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February 25, 2004

Rackspace it Is

The hosting debate is over, we are keeping the server (for one particular client) at rackspace.

I was able to get rackspace to give a break on the machine, I guess because we've been a customer of theirs for a few years now. The prices aren't listed anymore on their server options, but they were a week or so ago a comprable machine was around $850. We're getting an AMD 1.8Ghz with 1G RAM, 2x40G and 30G monthly bandwidth for $275/month. The specs aren't terribly impressive, but the cost includes unlimited rackspace fanatical phone and ticket support, 1 hour hardware replacement (monthy fee waived if it takes longer), 100% network uptime (price break for any downtime), and Red Hat Enterprise Linux (with patches etc). Apparently they've won some awards for their service, and are 30+ months without any downtime. Not sure how impressive that is.

To the people paying for the site, the extra cost for the support is worth the money. Didn't bat an eye at $275/month, were pretty happy that it didn't have to be $850.

Ahhh, I love a fresh server.

Posted by mike at 9:39 PM

February 24, 2004

Apache, mod_ssl, mod_perl Build Script

Today I started compiling and building a new package for Apache 1.3.29 (with mod_ssl and mod_perl). The method I had used previously was a good starting point, but I wanted to explore some additional configure arguments. The short of it is that I got really tired of backing out of the build each time I wanted to try something new; deleting the directory, re-untarring the source etc. It's not so bad when you're working with one package, but the way apache, mod_ssl and mod_perl interact you have to do it for all three, each time. Very annoying.

Shell scripting to the rescue. It started with something really small, just to wipe the dirs and untar the files, but I figured why not let the script do everything. I hope it will save time in the long run when I need to build another version and I've forgotten all the details.

The script requires modification to set the location of the tarfiles, version of Apache, mod_ssl and mod_perl as well as paths for openssl, existing SSL certificate and Apache install dir.

Posted by mike at 6:26 PM

February 23, 2004

Spell Checking Web Forms

I've had a copy of the jspell pricing breakdown on my desk for over a year now, with periodic inquiries as to when we'll be able to offer spell checking of web forms to the users. I'm not terribly fond of Java or JavaScript-based spell-checkers, but when I run into spell checking on a site I like to try it and see how the interface is done.

I was posting to a Tufts forum the other day when I noticed this option to check the spelling of the post. I hadn't ever seen a server-side checker, so was intrigued and impressed when the response came back from the server. The forum is driven by webcrossing, which is a commercial product. I can't find information on what they are using, so guess it's developed in house.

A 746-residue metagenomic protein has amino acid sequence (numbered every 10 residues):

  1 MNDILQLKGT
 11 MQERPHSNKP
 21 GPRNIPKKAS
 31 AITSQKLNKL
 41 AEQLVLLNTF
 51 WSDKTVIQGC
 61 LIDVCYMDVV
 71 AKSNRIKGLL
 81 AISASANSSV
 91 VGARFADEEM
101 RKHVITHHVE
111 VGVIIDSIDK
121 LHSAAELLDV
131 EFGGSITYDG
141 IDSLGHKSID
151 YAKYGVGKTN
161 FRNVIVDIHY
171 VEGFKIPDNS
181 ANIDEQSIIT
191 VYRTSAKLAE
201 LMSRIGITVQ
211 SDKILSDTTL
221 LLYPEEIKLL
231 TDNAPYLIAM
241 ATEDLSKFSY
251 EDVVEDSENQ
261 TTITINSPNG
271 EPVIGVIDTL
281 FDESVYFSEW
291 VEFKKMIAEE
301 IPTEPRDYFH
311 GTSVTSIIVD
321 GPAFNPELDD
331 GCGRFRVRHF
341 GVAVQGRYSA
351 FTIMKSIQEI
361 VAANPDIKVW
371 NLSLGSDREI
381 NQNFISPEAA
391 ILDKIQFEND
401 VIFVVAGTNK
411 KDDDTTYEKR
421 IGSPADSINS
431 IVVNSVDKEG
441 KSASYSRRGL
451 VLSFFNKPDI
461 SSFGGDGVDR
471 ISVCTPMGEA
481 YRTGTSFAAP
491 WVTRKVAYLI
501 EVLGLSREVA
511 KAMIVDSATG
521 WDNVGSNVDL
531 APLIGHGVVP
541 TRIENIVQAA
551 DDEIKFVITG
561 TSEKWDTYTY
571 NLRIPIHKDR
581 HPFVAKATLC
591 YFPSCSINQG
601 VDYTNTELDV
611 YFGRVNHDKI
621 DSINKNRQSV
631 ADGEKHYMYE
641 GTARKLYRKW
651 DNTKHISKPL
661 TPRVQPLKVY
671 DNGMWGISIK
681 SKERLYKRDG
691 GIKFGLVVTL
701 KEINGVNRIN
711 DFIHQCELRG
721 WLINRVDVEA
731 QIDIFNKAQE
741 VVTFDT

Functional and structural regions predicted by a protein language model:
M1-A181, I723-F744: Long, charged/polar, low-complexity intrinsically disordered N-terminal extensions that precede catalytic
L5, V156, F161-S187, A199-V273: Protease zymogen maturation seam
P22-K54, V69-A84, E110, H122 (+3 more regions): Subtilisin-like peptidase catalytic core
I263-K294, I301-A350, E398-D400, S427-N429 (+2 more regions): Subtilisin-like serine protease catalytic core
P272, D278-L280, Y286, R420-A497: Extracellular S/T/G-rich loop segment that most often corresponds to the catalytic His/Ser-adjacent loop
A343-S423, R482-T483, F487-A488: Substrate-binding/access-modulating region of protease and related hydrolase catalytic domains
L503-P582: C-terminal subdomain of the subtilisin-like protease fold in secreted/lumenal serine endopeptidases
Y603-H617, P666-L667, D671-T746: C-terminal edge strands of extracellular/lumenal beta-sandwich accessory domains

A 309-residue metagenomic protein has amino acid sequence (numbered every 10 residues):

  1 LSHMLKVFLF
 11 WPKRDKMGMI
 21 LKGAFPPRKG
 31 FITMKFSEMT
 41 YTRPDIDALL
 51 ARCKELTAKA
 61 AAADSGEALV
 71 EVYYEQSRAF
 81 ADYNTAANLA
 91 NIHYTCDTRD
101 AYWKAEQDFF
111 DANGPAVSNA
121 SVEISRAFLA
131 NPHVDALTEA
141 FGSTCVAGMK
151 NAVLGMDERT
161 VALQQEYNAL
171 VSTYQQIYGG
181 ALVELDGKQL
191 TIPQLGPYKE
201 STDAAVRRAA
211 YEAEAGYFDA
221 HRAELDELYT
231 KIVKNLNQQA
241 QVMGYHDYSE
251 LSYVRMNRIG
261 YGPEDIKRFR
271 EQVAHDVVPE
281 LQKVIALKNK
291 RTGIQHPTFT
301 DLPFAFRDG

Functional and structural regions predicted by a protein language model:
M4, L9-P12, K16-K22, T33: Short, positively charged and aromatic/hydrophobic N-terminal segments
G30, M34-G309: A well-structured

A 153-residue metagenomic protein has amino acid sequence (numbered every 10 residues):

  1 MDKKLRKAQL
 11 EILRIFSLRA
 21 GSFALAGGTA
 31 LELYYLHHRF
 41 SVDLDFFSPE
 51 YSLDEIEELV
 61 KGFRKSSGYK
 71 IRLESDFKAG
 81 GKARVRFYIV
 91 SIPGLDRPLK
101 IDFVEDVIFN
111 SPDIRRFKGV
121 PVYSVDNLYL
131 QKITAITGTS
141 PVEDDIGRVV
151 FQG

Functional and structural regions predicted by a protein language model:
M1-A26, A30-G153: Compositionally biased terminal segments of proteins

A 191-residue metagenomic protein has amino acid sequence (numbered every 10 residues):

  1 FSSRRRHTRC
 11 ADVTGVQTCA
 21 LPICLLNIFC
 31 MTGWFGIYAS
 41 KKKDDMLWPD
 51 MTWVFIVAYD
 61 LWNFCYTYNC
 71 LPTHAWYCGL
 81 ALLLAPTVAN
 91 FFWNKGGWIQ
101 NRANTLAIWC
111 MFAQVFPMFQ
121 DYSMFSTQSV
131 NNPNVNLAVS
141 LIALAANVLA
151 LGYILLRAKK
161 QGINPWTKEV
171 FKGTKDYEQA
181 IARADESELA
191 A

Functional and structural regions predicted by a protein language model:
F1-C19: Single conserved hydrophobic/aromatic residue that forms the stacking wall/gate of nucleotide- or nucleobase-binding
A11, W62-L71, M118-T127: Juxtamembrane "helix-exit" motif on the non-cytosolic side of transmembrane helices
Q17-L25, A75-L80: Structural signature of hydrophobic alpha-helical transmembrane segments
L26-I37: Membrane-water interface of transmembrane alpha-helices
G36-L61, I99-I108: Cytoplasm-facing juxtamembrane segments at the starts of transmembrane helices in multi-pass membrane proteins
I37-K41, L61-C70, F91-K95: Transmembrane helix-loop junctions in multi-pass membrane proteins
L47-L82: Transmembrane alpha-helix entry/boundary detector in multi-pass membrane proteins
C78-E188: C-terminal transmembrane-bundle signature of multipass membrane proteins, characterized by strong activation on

Wondering what else was available for server-side I poked around a bit and found Lingua::Ispell, an interface to ispell. There's also Text::Aspell, an interface to aspell. According to this dude aspell is much improved over ispell.

I also stumbled into an implementation of Text::Aspell which might be worth a look at. Maybe spell checking won't be too far off.

Posted by mike at 6:24 PM

February 21, 2004

The Time has Come to (finally) get a Digital Camera

It's finally time to get a digital camera. have resisted for the longest time, I think primarily because I'm entrenched in the SLR world and can't let go. Did some photography, developing and printing (in school and friend's darkroom) in high school and appreciate the mechanics and chemistry of exposing the silver halides to light through the camera lense and shutter. Not so attached to the development and printing process anymore. I supposed it's a bit like the person who continues to love records.

We're not getting rid of the SLR, but have decided that if we get a digital camera that is small and light it will fill a different role, being able to come along at times when the larger SLR isn't desirable. Small size is most important, image quality second.

I've done casual research over the past year just to be aware of options and prices. I recently went into a camera store to get my hands on some of them and came away thinking that the two finalist will be the Canon s400 and the Pentax Optio S4. So much about these cameras is the same . . . but there are a few differences.

Pros for the Optio S4:
- close focus (2.4 inches)
- larger CCD (1/2.5)

Cons for Optio S4:
- longest shutter speed is 4 seconds

Pros for s400:
- longest shutter speed is 15 seconds

Cons for s400:
- less focus range (closest is 4 inches)
- smaller CCD (1/1.8)
- LCD is 1.5"

I notice that Pentax recently announced the Optio S4i, which is due in April. Hmmm . . . I doubt it will be worth the wait.

I'm hoping to have the camera ordered in a week so I'll have it for some trips coming up in March and April.

Update
In response to Pete's comment I found an excellent site with detailed timing on camera functions.